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The communal apartment comes to the U.S.

Comparisons of the current U.S. system of transferism to “Communism” don’t make sense to me. In the Soviet Union under “Communism” everyone had to work, the very opposite of the American system in which tens of millions of able-bodied people are relieved of the need to work either by having sex with an already married person (“child support”), a quickie marriage to a high-income person (“alimony” and/or “Amber Heard”), or via taxpayer-funded housing, taxpayer-funded health care (Medicaid), taxpayer-funded food (SNAP/EBT), taxpayer-funded smartphone (Obamaphone), and, recently added, taxpayer-funded broadband for the Xbox. Any non-disabled adult in the Soviet Union who tried to sit at home collecting child support, alimony, or government-provided services would have been labeled a “parasite” and subject to a range of punishments.

But a signature feature of the Soviet system seems to be becoming more widespread in the U.S.: the communal apartment. “Their Solution to the Housing Crisis? Living With Strangers.” (NYT, June 1):

Two facts are painfully clear to New Yorkers: The rent is too high, and it keeps getting higher. With the median one-bedroom apartment hovering around $3,500 a month, New York’s rents are officially among the most expensive in the country. Between 2009 and 2018, the city added 500,000 jobs but only 100,000 new housing units. The profound shortage in rental units has forced the city’s residents to figure out their own ways to live affordably.

Ingrid Sletten, 68, was paired with Stacey Stormo, 37, through a nonprofit that helps older adults find roommates. They share a one-bedroom apartment in the Bronx and each pay $750.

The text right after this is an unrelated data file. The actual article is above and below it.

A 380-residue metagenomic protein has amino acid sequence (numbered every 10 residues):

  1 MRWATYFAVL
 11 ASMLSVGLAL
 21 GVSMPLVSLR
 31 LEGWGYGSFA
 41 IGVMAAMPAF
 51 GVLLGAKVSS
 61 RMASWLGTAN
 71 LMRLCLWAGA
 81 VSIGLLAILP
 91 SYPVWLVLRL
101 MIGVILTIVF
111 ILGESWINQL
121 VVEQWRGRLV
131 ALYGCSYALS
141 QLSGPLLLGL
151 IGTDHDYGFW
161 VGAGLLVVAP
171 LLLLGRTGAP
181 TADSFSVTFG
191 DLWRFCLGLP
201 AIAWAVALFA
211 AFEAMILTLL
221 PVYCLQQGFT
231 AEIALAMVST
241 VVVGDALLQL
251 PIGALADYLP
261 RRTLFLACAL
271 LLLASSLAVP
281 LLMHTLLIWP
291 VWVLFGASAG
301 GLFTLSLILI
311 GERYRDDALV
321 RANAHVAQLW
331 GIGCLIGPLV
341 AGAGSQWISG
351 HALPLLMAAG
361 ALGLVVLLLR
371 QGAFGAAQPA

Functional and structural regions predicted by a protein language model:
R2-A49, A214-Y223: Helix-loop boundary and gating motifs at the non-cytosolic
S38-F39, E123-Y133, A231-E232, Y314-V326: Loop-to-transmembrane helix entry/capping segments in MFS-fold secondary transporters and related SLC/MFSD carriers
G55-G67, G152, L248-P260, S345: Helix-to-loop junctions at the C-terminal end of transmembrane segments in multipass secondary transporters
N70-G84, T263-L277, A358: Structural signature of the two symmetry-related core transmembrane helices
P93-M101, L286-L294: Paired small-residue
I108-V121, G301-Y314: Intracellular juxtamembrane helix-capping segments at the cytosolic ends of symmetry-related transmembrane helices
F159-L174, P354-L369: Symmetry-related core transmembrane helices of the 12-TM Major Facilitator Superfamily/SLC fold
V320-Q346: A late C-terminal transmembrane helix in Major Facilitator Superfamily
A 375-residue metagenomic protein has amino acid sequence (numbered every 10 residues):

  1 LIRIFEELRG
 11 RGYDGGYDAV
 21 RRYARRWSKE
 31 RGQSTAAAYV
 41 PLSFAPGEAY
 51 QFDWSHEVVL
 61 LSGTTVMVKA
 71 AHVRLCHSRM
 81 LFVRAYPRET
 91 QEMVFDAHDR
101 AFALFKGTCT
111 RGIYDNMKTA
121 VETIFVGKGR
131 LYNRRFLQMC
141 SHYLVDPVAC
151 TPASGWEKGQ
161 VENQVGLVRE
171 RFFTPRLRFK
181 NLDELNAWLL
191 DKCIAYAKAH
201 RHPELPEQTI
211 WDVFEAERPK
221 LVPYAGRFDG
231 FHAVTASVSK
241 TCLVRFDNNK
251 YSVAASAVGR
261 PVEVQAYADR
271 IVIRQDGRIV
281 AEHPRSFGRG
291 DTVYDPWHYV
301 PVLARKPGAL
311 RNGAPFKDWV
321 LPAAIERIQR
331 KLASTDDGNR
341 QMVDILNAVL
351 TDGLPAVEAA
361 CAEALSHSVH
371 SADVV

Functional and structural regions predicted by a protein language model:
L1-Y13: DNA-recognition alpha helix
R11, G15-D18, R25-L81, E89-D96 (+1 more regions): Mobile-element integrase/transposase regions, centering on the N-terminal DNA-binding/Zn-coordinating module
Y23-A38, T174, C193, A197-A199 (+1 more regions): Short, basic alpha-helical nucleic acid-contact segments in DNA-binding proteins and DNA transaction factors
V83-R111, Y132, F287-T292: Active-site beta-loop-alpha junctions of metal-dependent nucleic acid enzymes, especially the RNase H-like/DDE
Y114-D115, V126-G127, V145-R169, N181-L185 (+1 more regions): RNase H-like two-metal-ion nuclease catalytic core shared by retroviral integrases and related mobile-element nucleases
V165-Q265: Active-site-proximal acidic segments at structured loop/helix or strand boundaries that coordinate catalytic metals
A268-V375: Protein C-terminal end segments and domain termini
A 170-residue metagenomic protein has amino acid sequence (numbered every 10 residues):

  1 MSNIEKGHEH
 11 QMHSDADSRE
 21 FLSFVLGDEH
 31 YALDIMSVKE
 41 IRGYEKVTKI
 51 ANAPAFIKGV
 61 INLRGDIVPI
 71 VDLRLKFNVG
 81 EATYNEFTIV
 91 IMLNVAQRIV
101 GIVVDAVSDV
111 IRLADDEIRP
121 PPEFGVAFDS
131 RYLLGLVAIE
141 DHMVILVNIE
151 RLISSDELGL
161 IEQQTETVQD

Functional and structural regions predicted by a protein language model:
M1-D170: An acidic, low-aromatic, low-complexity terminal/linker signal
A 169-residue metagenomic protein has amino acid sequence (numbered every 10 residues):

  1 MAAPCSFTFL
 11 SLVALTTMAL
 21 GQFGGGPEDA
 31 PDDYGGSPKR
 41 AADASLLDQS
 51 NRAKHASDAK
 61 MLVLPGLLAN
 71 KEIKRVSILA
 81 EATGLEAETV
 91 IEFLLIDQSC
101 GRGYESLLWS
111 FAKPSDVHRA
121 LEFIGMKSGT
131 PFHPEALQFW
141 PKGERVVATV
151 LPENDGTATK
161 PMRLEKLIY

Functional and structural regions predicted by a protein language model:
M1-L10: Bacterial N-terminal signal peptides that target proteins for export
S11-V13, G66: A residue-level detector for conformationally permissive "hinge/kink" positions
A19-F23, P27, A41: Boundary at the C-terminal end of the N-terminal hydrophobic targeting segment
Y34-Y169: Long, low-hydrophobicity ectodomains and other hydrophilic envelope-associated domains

Halima Muhammad, Sukanya Prasad, Ashleigh Genus and Prisca Hoffstaetter share a spacious four-bedroom apartment together on Myrtle Avenue in Brooklyn. Two of the roommates pay about $950 a month (and have their own bathrooms), while the other two pay about $890.

Rina Sah and her husband, Ajit Kumar Sah, share their two-bedroom apartment in Elmhurst, Queens, with Babita Khanal, whom they found through a Facebook group for the Nepali community in New York. Babita pays them $900 a month, lowering the couple’s share to only $1,200.

Kazi, Amzad, Eliyas and a fourth roommate are all recent Bangladeshi immigrants who share a basement apartment in East New York, Brooklyn. They pay a combined $1,600 and live two to a bedroom.

Alexandra Marzella has lived with more than 90 people over the last decade in a six-bedroom loft in Bushwick, Brooklyn. Her five current roommates also share the space with her 2-year-old daughter, Earth, who was born in the apartment’s bathtub in 2020. Each roommate pays between $1,000 and $1,300 in rent each month, including utilities.

Things must be easier up in the frozen north, right? Maybe not… “Asylum Seekers Overwhelm Shelters In Portland, Maine” (ZeroHedge):